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US, Russian Officials Hail START Treaty Extension


FILE - Russian army RS-24 Yars ballistic missile system moves through Red Square during a military parade, marking the 75th anniversary of the Soviet victory over Nazi Germany in World War II, in Moscow on June 24, 2020.

The United States and Russia have agreed that their five-year extension of the Strategic Arms Reduction Treaty, known as START, will enhance national and international security. The treaty limits the number of strategic nuclear warheads and intercontinental ballistic missiles each side can maintain.

In separate speeches to the U.N. Conference on Disarmament, U.S. and Russian permanent representatives to the conference expressed their satisfaction with the START agreement their countries completed on Tuesday.

FILE - U.S. disarmament ambassador to the U.N. Robert Wood speaks at the U.N. European headquarters in Geneva, Switzerland, April 19, 2018.
FILE - U.S. disarmament ambassador to the U.N. Robert Wood speaks at the U.N. European headquarters in Geneva, Switzerland, April 19, 2018.

U.S. Ambassador Robert Wood said Washington believes the New START treaty is in the national security interests of the United States, its allies and the global community. He noted the United States and Russia have been in compliance with the treaty’s obligations since it took effect in 2011. He said he looked forward to a continuation of that record.

“The extension agreement is now in force. … Its verification regime enables the United States and Russia to monitor each other’s compliance with the treaty, giving us confidence that our respective forces remain within the treaty limits and providing us with insight into each other’s strategic nuclear forces and operations that would be lost without extension of the treaty,” he said.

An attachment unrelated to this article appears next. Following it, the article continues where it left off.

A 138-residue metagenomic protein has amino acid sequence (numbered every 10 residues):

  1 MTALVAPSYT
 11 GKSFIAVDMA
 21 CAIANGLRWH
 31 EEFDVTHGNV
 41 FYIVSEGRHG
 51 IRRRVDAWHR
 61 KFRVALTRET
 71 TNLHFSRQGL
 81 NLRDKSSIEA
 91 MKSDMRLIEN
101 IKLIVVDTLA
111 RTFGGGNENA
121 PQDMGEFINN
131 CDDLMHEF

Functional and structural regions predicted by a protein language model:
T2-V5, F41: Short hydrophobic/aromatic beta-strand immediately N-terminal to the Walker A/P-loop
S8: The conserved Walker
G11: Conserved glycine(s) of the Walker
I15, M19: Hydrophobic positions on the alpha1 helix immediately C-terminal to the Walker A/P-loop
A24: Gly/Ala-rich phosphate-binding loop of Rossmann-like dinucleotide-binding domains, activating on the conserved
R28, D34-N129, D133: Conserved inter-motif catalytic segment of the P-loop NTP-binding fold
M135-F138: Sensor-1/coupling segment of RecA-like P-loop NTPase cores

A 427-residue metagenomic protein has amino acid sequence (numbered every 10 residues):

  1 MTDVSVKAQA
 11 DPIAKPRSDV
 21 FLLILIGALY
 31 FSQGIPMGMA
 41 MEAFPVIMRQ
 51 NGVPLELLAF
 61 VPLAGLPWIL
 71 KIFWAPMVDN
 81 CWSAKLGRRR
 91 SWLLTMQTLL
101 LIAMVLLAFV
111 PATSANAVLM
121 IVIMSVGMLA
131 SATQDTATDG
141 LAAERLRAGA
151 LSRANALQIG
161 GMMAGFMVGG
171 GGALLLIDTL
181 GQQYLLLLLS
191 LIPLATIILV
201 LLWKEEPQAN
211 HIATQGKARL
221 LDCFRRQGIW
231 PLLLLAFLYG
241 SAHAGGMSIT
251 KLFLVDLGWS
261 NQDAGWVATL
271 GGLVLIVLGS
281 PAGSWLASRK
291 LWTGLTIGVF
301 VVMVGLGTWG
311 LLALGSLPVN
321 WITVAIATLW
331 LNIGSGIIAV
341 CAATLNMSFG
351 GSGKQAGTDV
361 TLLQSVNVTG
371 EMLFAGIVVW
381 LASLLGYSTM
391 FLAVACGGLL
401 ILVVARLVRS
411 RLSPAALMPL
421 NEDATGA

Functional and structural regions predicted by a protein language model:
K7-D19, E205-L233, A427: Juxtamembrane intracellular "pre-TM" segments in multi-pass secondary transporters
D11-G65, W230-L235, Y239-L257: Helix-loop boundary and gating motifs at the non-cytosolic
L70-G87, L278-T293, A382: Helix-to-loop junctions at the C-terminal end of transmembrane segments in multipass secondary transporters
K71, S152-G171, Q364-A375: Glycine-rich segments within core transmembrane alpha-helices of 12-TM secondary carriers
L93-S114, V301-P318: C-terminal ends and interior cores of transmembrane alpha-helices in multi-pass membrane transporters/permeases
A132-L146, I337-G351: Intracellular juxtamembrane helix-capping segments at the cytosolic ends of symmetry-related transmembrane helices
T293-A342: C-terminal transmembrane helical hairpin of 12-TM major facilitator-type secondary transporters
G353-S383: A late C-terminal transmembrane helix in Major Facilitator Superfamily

The new inspection and verification regime that will be established allows satellite and remote monitoring, as well as on-site inspections of both countries’ nuclear weapons facilities.

Russian Ambassador Gennady Gatilov praised what he called the balanced approach taken by the two nuclear powers in renewing the START treaty. He said it reflected the responsibility felt by both parties in the importance of maintaining global strategic stability.

“We review positively the decision by the new U.S. administration to respond to our Russian initiative to renew the treaty for five years without any additional terms or conditions. We see the consistency of the steps taken by President Joe Biden. He followed up on his campaign promises with concrete action, and he sent a signal that inspires optimism," he said.

Both the U.S. and Russian ambassadors agreed that the New START treaty was the beginning, not the end, of their engagement on strategic issues. They expressed an urgency in pursuing new arms control measures aimed at controlling nuclear missile weaponry.

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